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Lacey is the one inside the kennel. This was the first day we met. This is how I watched to see how well these dogs are going to get along. Remember, with dogs it's always important that you are in charge. They will fight if not closely supervised. This is my experience with Jack Russells and I'm not a dog trainer by profession but I've taking in unwanted Jack Russells since 1999. 


Jack Russells can be difficult to live with because they bark...a lot... They also are very territorial and when there are more than three dogs present you have to be the pack leader and always, always be ready to step in.


Here are some warning signs:

1) Hailey is the Jack Russell in the upper right with her ears back and looking away from Lacey. She's doing that because I'm watching her and she wants to go after Lacey. Hailey is the alpha female in this pack and Lacey is brand new so I'm going to have to watch Hailey carefully and I'm not sure about Lacey because this was her first day with me so I'll give them both 100% attention until they settle in. A good sign here is that Lacey is completely uninterested in Hailey.

2) Tootsie is the all white one. She is older at this time and pretty mellow...unless Hailey goes after something. If Hailey goes after something Tootsie will jump in immediately so it's a mistake to think that because she seems so easy going that she's not a potential threat. In fact when she plays she will bite you quite hard if you're not careful. When she was younger she wouldn't bite so hard but now at this age I'm not sure she realizes it. I keep my hands and face away from her mouth. She also had a role in attacking a smaller dog I had some time ago. Looks are definitely deceiving here.

3) The black one partially visible is Tucker. He's a chihuahua and I don't normally take them in but this one was desperate and I had a large yard set up so I took him in. He's small but feisty and has something to prove. He expects me to look out for him. Whenever he feels threatened he looks to him right away. If I wasn't paying attention a situation could develop but I always am watching. When he looks to me I pick him up to show the others he's under my protection and we get along just fine.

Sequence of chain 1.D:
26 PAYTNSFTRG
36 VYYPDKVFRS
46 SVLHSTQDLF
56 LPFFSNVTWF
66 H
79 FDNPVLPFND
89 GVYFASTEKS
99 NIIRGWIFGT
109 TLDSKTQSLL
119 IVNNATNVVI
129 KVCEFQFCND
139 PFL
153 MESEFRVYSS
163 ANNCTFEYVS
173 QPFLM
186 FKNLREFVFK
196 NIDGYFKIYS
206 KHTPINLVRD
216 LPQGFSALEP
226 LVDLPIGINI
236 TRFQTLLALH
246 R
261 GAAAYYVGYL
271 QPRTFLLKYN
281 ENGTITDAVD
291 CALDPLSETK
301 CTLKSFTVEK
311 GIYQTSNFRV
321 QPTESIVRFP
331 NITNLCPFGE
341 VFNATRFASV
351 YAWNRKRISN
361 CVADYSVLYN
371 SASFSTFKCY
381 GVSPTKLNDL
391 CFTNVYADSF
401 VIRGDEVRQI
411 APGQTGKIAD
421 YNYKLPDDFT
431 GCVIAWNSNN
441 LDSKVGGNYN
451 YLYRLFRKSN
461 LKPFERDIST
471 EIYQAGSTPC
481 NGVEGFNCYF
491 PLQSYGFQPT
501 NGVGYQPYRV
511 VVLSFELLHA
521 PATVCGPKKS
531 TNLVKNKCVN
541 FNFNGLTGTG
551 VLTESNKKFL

All of these signs are pretty good for having a brand new dog coming into my pack so I'm going to let Lacey out and see what happens. I feel good about it because Lacey is relaxed and ignoring the other dogs like she's been socialized with other dogs already. My feeling was right, when I let Lacey out they all sniffed each other up but I was standing up in the middle of them and and they all accepted the new girl. Big sigh of relief. Except Lacey is already latching on to me and Hailey doesn't like that.


Hailey has been my alpha queen for some years now. Hailey has trained the other dogs to stay away when I get home from work until she is done greeting me. She has taught them this by standing on my knee and baring her teeth at the others as they approach. I get Hailey's attention back on me when this happens to let her know it's NOT ok but she's a Jack Russell and she doesn't care what I think sometimes. See the rolled up newspaper taped to a long stick? That's to smack on my hand when I really need to get their attention. Yes, you really need to show Jack Russells who'se the boss or they will fight and kill each other. It's a dog pack in real life.


In spite and because of all these challenges I continue to take in unwanted Jack Russells but I'm down to two of them and I train them to be support dogs. They are trained to remind me when it's time to take my medications. The bottom line is they are great companions, exceptionally intelligent, and great watchdogs. They are not recommended by me in households with small children. They get excited easily and even with the level of control I have they still nip at me now and then. Show them fear and God help you.


Steven

Steven@sttv.us

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Lacey's First Day